When Clare Cousins architects were engaged to update a heritage home in St Kilda, they were met with a restrictive Edwardian home, with limited natural light or outlook to the garden. The owners’ collection of interesting and rare plants was located in the rear garden, which received little sun and prohibited the residents from expanding their range of exotic greenery!
The architects introduced a new garden pavilion in the backyard, while undertaking an update to the Edwardian cottage. The architects explain that garden pavilion addition was ‘designed to maximise exposure to a small, sculptural garden’ and create ‘exceptional permeability between the interior and exterior’. For the keen gardener owners, this reorientation of the home and connection the garden was a key part of the brief. A clever approach to landscaping was also important, to accommodate security for dogs Abraham and Gladys in the rear garden!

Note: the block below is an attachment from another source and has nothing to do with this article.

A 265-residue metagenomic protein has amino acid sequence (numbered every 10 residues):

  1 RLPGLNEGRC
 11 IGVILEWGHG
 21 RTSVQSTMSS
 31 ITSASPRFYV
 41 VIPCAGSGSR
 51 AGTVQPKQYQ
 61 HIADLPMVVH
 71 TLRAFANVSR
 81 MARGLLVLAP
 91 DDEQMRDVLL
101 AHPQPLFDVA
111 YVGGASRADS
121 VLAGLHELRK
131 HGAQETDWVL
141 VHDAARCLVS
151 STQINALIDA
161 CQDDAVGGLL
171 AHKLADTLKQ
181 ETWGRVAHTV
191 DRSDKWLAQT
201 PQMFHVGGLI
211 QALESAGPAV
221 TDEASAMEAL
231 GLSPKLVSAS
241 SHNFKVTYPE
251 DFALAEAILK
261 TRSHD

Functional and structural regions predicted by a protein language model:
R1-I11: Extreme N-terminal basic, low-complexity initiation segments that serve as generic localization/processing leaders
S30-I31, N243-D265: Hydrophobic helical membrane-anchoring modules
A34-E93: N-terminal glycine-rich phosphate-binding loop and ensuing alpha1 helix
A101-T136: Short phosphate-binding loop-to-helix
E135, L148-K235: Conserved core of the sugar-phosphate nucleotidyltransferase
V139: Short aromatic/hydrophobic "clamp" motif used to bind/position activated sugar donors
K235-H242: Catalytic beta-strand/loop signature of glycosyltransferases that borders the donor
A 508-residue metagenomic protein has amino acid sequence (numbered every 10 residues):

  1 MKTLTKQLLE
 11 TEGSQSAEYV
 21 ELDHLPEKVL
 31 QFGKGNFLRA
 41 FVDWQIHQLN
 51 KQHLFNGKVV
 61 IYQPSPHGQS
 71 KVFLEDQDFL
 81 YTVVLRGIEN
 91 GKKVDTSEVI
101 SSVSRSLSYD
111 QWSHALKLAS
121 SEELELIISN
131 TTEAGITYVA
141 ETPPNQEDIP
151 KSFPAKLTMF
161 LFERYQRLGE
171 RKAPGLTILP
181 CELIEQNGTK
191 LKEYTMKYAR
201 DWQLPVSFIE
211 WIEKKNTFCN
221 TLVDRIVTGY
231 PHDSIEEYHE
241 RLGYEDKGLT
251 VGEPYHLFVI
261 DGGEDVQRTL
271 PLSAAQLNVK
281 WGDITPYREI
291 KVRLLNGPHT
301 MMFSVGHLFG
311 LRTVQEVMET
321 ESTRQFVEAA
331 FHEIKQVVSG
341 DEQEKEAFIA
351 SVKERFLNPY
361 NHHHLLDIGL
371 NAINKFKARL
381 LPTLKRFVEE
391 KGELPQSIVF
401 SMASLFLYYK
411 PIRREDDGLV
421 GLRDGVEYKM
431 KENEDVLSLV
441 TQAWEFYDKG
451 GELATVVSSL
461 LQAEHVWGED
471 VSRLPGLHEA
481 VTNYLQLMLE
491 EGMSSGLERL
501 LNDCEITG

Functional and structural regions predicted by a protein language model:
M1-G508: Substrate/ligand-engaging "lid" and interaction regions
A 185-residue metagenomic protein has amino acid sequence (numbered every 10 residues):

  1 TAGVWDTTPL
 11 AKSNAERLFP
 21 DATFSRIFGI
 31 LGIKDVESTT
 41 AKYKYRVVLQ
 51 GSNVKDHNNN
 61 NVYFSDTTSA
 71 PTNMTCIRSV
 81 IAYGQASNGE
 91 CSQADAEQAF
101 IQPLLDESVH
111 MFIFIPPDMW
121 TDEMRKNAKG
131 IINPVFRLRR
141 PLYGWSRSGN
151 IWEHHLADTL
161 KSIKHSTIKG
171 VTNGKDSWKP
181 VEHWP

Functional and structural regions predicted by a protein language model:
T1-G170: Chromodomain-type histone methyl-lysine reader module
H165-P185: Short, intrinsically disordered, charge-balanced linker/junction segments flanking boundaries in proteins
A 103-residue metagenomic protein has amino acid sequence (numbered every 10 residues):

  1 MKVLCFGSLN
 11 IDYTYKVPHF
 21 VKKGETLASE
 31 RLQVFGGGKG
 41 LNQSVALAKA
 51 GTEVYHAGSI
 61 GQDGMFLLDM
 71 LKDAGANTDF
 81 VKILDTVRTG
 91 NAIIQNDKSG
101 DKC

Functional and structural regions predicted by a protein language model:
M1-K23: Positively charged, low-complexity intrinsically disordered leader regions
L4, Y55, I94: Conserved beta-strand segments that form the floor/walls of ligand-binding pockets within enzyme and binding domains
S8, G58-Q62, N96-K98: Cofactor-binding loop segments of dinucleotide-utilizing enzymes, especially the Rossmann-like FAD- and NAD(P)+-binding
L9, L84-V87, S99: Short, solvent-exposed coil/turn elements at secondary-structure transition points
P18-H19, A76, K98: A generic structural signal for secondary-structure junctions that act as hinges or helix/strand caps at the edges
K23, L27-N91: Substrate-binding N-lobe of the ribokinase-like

The Baffle House takes it name from the exterior steel baffle screen of the new pavilion. The design provides sleek architectural lines, as well as a passive environmental light and heat regulation. While the materiality of the pavilion sits in contrast to shingle and brick cottage, a simple, pared back palette in both interiors creates a sense of cohesion. Pale timbers and neutral colours are used throughout, and the patterned tiles in the bathroom repeat the geometric motif of the distinctive new façade.
While most home renovations are about increasing the house footprint, this extension was a spatial negotiation in a small site. The architect explains that in order to maximise the space for the garden, a bedroom in the existing house was sacrificed. Working closely with Eckersley Garden Architecture, this home that truly celebrates the garden, with plenty of room for cacti, succulents and a productive veggie patch.